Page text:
This Week in History


The First Gay Rights Protest in Canada

For the week of Monday, August 22, 2016

On August 28, 1971, the first large-scale gay rights protest in Canada made its way to Parliament Hill in Ottawa, demanding equality and rights for gay and lesbian Canadians.

Located on Bank Street in Ottawa, Ont., this mural depicts protesters reading the 10 demands on Parliament Hill
© Parks Canada

Two years earlier, the omnibus crime bill, C-150, was passed into law. This bill decriminalized homosexuality in Canada. Though controversial, it was championed by Prime Minister Pierre Elliott Trudeau, who famously insisted that “the state has no business in the bedrooms of the nation.” Although the new law did not protect against discrimination, it ensured that people would no longer be jailed for their sexual orientation. Decriminalization allowed the growth of a vocal gay rights movement in Canada, which has since grown to include activism for lesbian, gay, bisexual, transgender, and queer (LGBTQ+) Canadians.

In the pouring rain, about 200 people marched to Parliament Hill chanting, “Two, four, six, eight, gay is just as good as straight!” At the same time, a parallel march took place in Vancouver. Now known as the “We Demand” protest, the demonstrators read a list of 10 demands directed at the federal government. Included were the right to serve in the military, non-exclusionary immigration law, equal opportunities in the government workplace, and standardized consent laws for both gay and straight couples. They also called for equal legal rights and for public officials to campaign against intolerance.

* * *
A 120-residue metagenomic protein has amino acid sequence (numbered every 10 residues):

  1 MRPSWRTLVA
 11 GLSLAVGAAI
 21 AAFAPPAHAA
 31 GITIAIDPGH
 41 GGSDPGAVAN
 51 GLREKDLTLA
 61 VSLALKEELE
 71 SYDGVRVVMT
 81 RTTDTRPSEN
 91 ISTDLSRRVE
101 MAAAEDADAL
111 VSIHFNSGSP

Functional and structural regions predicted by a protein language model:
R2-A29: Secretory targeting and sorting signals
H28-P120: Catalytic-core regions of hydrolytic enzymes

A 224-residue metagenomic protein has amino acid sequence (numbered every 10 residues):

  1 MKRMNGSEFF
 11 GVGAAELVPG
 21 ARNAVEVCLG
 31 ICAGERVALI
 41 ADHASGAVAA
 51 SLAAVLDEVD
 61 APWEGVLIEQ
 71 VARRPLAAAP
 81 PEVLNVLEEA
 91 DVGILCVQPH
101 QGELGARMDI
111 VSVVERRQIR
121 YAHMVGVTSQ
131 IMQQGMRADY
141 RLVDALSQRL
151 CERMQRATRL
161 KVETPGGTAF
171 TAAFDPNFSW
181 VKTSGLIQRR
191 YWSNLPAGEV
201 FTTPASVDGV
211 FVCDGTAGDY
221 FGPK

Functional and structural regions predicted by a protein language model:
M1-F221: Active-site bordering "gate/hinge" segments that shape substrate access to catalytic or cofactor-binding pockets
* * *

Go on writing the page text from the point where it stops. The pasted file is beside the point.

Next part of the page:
The “We Demand” protest marked the beginning of a growing gay rights movement in Canada. In 1978, activists saw their first demand met with an amendment to the Immigration Act, allowing gay and lesbian immigrants into Canada. In 1982, the Canadian Charter of Rights and Freedoms helped people fight for equality through the court system. A series of judicial decisions and continued activism resulted in additional legal protections. Today, pride parades are held in cities across Canada in celebration of the nation’s vibrant and diverse LGBTQ+ community.

The Right Honourable Pierre Elliott Trudeau was Prime Minister from 1968–1979 and 1980–1984. He is a designated national historic person.

Follow us on Twitter @ParksCanada. Find out more about the Historic Sites and Monuments Board of Canada.

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